Here's an actual F1 racing car, on display for a limited time only. I like the speckled appearance of the carbon fibre wheel struts.

From behind you can see that the part of the car behind the driver tapers into a thin knife-edge.

Aerodynamics is critical when you are roaring along at over 300 km/h.

In keeping with the racing theme, a couple of FSAE racing cars from NUS are featured here.

Also on display is this fiery red Ferrari. Not sure why this is here, since it is a luxury sports car and not really a race car. Maybe it shares some technology with Ferrari F1 cars.

At around US$1,000,000 each it's not surprising that there are only two of them in Singapore.

I can never afford to buy one of these, nor do I want to.

Hmm... that suddenly reminds me of something!

A "vehicle" that I have which is also very rare and valuable.

The TIE/sa bomber.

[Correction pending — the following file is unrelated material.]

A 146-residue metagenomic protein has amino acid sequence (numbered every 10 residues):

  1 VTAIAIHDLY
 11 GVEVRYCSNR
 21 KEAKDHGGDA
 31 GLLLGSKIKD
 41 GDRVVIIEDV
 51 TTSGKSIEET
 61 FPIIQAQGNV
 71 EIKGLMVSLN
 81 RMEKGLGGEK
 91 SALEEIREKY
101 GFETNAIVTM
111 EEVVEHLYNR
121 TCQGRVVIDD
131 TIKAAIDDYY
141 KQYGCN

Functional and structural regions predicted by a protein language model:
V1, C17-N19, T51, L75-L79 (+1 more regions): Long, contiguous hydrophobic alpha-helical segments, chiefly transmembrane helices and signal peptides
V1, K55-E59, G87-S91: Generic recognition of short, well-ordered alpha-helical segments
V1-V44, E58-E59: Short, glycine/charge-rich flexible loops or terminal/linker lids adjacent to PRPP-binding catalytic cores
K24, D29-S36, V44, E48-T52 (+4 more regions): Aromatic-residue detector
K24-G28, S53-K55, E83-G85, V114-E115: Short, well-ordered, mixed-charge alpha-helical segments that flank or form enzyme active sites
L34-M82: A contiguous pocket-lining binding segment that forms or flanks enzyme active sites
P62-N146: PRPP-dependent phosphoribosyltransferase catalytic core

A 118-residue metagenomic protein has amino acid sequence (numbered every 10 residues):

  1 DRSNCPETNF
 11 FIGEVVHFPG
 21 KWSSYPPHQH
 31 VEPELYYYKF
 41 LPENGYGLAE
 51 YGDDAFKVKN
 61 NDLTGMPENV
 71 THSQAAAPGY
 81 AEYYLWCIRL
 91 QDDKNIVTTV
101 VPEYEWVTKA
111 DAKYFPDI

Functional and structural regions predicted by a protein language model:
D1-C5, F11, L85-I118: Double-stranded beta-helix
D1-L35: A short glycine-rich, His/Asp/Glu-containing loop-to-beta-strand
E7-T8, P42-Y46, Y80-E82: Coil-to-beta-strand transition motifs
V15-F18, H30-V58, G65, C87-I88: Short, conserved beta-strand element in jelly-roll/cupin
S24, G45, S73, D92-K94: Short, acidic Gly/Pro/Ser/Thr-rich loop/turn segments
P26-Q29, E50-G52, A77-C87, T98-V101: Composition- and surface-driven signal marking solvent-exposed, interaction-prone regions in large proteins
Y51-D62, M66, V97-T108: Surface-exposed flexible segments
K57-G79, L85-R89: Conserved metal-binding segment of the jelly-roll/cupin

Well, we were talking about Star Wars just now.

It's a vintage 1980 Kenner die-cast metal toy - apparently only 10,000 of these were ever made.

A mint-condition TIE bomber in its original packaging can fetch over US$1,000 in auctions. Well, I didn't buy this toy at age five just to NOT open the pack, so it won't be worth that much.

Still, it's a beauty.

Very few toys nowadays are made so detailed that they resemble movie props. Maybe that's a reason why these are so coveted.

As a parting shot, here's a close-up of the engines behind the bomber: not a 651-horse Berlinetta V12, but a pair of 125-KTU Sienar P-s4.


Would you like to know more?

About a previous science.08 event:
Science in the Gardens
X-periment! 2008


jo said...

the former pope owned an enzo???

Lim Leng Hiong said...

Yes, according to the sign, it was a gift. He auctioned it off for charity.